Most Twenty-Four-Year-Olds don’t have strokes. Of those who do, most don’t turn their medical crises into successful wearable-technology companies.
Then again, most people aren’t like Dustin Freckleton.
Freckleton was a first-year medical student when he woke one morning with a splitting headache. Looking in his bathroom mirror, he realized his “horizon was at an angle” and he was standing on the side of his foot. As he straightened, he felt a “warm oil” sensation trickling down from the top of his head. He lost all feeling, fell, and called out to his roommate that he was having a stroke.
Though it seemed unlikely, Freckleton was indeed having a stroke. He remembers lying on the gurney at the hospital being “absolutely terrified” that the life and the future he had envisioned for himself could be completely taken away from him. Although he was able to make a full recovery and stay on track to graduate from medical school, experiencing a personal health crisis made Freckleton think less about becoming a surgeon and more about how he could prevent people from entering the hospital in the first place.
Growing up, Freckleton was “one of those weird kids” who always knew he wanted to be a physician like his father. He remembers asking his dad what he did at work and his dad responding, “Today I saved lives.” The desire to do the same was imprinted on Freckleton’s young mind.
His education cemented that desire. Freckleton attended a healthcare-oriented high school, then came to BYU to study neuroscience. He loved “the classes, the professors, and the spiritual approach” at BYU. “Where else in the world do you start with a prayer in organic chemistry?” He also appreciated that BYU not only taught him material, but taught him how to learn. He developed “high-caliber friendships” that he still relies on. His college friends, Freckleton notes, “are now leaders in healthcare and startups and industry. Those relationships are incredibly meaningful to me.”
Then came medical school: the University of Texas Medical School at Houston. After Freckleton’s stroke, he continued on the path to graduation but also completed a master’s degree in entrepreneurship at the University of Houston and started pursuing financing for a new company. There came a point when he had to decide between being matched for a medical residency or “stepping on the ledge” and investing his future in business. Freckleton’s wife was a great support to him at this time and told him, “I know where you’re the happiest.” That statement “was the catalyst” for Freckleton’s decision to stick with the company.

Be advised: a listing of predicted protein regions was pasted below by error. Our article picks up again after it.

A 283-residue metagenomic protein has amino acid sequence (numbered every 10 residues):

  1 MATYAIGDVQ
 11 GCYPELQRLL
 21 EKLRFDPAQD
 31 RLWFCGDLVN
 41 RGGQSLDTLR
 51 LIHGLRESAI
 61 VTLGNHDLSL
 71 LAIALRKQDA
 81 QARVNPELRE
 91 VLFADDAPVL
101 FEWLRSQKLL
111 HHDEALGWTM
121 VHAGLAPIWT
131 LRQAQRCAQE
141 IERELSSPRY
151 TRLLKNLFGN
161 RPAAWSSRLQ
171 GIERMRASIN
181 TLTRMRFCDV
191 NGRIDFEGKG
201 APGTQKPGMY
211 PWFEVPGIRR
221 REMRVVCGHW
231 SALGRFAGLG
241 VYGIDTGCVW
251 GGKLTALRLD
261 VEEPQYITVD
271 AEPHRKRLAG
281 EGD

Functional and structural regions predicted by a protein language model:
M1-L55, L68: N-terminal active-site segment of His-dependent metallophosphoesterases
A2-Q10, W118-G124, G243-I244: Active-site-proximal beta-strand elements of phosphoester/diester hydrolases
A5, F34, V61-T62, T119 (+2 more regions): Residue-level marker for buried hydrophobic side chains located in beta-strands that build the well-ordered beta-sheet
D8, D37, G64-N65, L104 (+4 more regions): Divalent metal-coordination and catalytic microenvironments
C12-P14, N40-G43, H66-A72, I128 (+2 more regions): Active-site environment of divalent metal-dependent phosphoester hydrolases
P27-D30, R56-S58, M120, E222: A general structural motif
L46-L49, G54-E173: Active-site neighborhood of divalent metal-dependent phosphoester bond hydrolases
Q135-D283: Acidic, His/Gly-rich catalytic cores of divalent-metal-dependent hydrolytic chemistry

That decision has paid off . Freckleton’s company—LVL Technologies, Inc—develops wearable sensors that give real-time measurements of “the body’s most critical biosignals.” While the company’s past sensors have focused on muscle monitoring, the “world’s first wearable hydration monitor” is about to hit the market. Th e inspiration for such a device stems from Freckleton’s stroke, which ended up being partially due to dehydration. Th is new monitor, called the LVL, computes how much water a body loses throughout the day, logs water intake, tracks activity and sleep patterns, and more. As founder and CEO of the company, Freckleton explains that LVL Technologies wants to “develop wearable devices that bring more purpose to the sensors that are already there. Taking them from toys to tools . . . helping people understand the human body. Helping us to live higher quality lives.” Ultimately, he continues, “if I can help avoid even one stroke event or negative experience, it makes it all worth it.”
If Freckleton has learned anything from his career path, he reports, it’s how to “endure uncertainty. I think it’s human nature to avoid uncertainty. It’s human nature to settle or retreat to comfort. For me, medicine was a place of certainty: I knew I’d always have a job. I knew I’d have income for my family. Going into the startup . . . was the quintessential definition of uncertainty. I’ve had to learn to live in and stare in that abyss of uncertainty and find the grit to keep moving forward. It’s not natural to me . . . but the extent that you can thrive in it is the extent that you can do more and become more and be happier along the way.”
The College of Life Sciences selected Freckleton to receive BYU's prestigious Alumni Achievement Award for his life-changing innovations. Freckleton will be presented with the award during homecoming week this fall.